The government says it did not know about the Heartbleed vulnerability in OpenSSL before it was publicly disclosed. But White House Cybersecurity Coordinator Michael Daniel says that if it had known, it might not have told us.
“In the majority of cases, responsibly disclosing a newly discovered vulnerability is clearly in the national interest,” Daniel wrote in a recent White House blog post. But not always. “Disclosing a vulnerability can mean that we forego an opportunity to collect crucial intelligence that could thwart a terrorist attack, stop the theft of our nation’s intellectual property or even discover more dangerous vulnerabilities that are being used by hackers or other adversaries to exploit our networks.”
Daniel goes on to explain some of the criteria used in deciding when and when not to disclose a serious vulnerability.
Over the years, the security community has come to a consensus on how to handle disclosure of security vulnerabilities in software. The discoverer first informs the product’s vendor, giving the company time to develop a patch or workaround before reporting it publicly. This protocol is not mandatory, however. Researchers can use the threat of disclosure to pressure vendors to respond to vulnerabilities, and some companies offer a bounty for new vulnerabilities to encourage researchers to cooperate. But the value of a new vulnerability can be much greater than a bounty.
In the end, how a vulnerability is handled depends on the motives and morals of the discoverer. For criminals, a good zero-day vulnerability—one for which no fix yet exists—is money in the bank. For governments, it can be an espionage tool or a weapon. The Stuxnet worm, an offensive weapon widely believed to have been developed by the United States and Israel, exploited several zero-day vulnerabilities.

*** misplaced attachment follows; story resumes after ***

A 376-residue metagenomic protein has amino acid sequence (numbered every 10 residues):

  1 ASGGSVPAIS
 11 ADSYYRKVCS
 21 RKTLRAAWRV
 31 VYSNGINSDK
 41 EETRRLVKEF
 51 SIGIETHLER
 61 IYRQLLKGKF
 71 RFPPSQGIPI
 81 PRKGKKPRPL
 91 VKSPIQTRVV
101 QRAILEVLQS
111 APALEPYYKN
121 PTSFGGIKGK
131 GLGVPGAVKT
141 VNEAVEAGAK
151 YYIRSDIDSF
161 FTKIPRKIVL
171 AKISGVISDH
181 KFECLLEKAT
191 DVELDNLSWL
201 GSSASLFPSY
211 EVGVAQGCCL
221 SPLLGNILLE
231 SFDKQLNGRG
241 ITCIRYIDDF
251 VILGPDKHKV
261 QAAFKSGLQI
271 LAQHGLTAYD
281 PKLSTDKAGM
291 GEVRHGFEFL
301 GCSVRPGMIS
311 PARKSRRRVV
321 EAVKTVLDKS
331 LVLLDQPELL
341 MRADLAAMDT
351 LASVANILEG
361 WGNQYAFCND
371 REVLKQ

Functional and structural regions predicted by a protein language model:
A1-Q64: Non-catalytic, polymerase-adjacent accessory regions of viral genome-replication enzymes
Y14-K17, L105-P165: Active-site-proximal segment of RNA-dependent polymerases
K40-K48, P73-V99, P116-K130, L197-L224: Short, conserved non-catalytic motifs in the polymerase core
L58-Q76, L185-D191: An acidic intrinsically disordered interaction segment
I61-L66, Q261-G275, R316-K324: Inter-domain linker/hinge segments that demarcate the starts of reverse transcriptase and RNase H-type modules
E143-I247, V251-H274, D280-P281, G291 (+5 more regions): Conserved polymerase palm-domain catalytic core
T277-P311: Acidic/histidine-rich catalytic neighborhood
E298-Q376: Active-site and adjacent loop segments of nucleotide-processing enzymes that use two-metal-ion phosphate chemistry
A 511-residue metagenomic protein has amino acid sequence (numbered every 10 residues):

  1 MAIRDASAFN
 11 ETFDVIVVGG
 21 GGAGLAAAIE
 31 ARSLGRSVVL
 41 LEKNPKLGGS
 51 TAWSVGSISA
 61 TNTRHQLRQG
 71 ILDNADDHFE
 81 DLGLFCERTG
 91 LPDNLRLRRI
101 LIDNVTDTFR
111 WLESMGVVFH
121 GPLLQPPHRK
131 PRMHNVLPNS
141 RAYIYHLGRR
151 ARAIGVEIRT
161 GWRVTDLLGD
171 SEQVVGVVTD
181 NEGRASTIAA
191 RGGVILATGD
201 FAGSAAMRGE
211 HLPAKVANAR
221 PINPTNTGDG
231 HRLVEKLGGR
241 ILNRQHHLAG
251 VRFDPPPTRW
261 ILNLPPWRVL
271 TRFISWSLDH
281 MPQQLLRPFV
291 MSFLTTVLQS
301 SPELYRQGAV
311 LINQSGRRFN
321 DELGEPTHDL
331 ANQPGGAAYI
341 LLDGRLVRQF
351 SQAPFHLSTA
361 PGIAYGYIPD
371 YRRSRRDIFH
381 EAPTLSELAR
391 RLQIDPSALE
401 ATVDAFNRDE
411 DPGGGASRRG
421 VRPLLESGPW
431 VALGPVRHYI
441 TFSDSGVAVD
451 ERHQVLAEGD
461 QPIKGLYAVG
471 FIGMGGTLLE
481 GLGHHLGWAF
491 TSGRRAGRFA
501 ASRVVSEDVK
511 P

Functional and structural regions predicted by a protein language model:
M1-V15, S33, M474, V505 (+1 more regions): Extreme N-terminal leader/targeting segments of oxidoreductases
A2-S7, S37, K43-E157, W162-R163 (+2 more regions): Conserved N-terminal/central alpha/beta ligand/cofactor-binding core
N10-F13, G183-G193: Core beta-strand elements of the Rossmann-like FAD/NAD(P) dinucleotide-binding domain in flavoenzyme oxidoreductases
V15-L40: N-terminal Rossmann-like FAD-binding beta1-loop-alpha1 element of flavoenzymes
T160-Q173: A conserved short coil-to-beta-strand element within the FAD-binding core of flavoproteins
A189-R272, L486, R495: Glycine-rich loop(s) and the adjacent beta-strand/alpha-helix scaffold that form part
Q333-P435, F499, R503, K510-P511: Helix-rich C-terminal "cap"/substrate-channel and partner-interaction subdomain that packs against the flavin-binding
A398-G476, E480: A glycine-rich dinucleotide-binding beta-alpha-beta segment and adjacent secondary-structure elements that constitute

Daniel said there are practical limits on hoarding bugs. “Building up a huge stockpile of undisclosed vulnerabilities while leaving the Internet vulnerable and the American people unprotected would not be in our national security interest,” he wrote. “But that is not the same as arguing that we should completely forgo this tool as a way to conduct intelligence collection and better protect our country in the long-run.”
Daniel said there are no hard and fast rules for determining when to disclose, but the administration has a “disciplined, rigorous” process for deciding. The criteria include:
- How widely used and important is the vulnerable product?
- How serious is the vulnerability. Can it be patched, and how much harm could it do if it falls into the wrong hands?
- Would we know if someone else was using it?
- What is the value of the intelligence we could gather with it, and are there other ways to gather it?
- Is someone else likely to discover it?
Heartbleed potentially leaked sensitive information protected by OpenSSL, which is very widely used to protect online commerce and other transactions. The vulnerability was critical, and although a fixed version of the software was released, replacing it will take some time.
Would we know if someone was using it? Maybe. Gathering useful information requires a high number of connections to a vulnerable server, which could be detected in activity logs. Shortly after the disclosure, Canadian police arrested a young man for allegedly using Heartbleed to steal tax data.
As for the value of intelligence to be gained, who can say? Is someone else likely to discover it? Yes, given that it was in open source software available to anyone. And did someone else discover it? Yep. Researchers at Codenomicon and Google Security.
So, did the National Security Agency discover Heartbleed first, and if they did would they have told us? According to White House criteria, it would be a good candidate for disclosure. But we’ll probably never know.
Posted by William Jackson on May 16, 2014 at 9:03 AM1 comments
In the wake of major data breaches during the last few months, and with the ongoing scare over the OpenSSL Heartbleed bug, government security managers will likely find themselves dealing with major changes in some of the encryption tools they use to safeguard their agencies’ data.
One change is already in the works. The National Institute of Standards and Technology recently released an update to its Special Publication 800-52, which offers guidelines on how to implement transport layer security (TLS) protocols. TLS is the standard used to protect sensitive data — anything from credit card numbers to patient health information, email and social networking details — that have to move across open networks, such as the Internet.
The Internet Engineering Task Force (IETF), which oversees Internet standards, found vulnerabilities in the 1.0 version of TLS and spent several years upgrading it through versions 1.1 and 1.2. Meanwhile, NIST withdrew the initial 800-52 guidelines, which it released in 2005, because it didn’t include any of the updates included in TLS 1.1 and 1.2.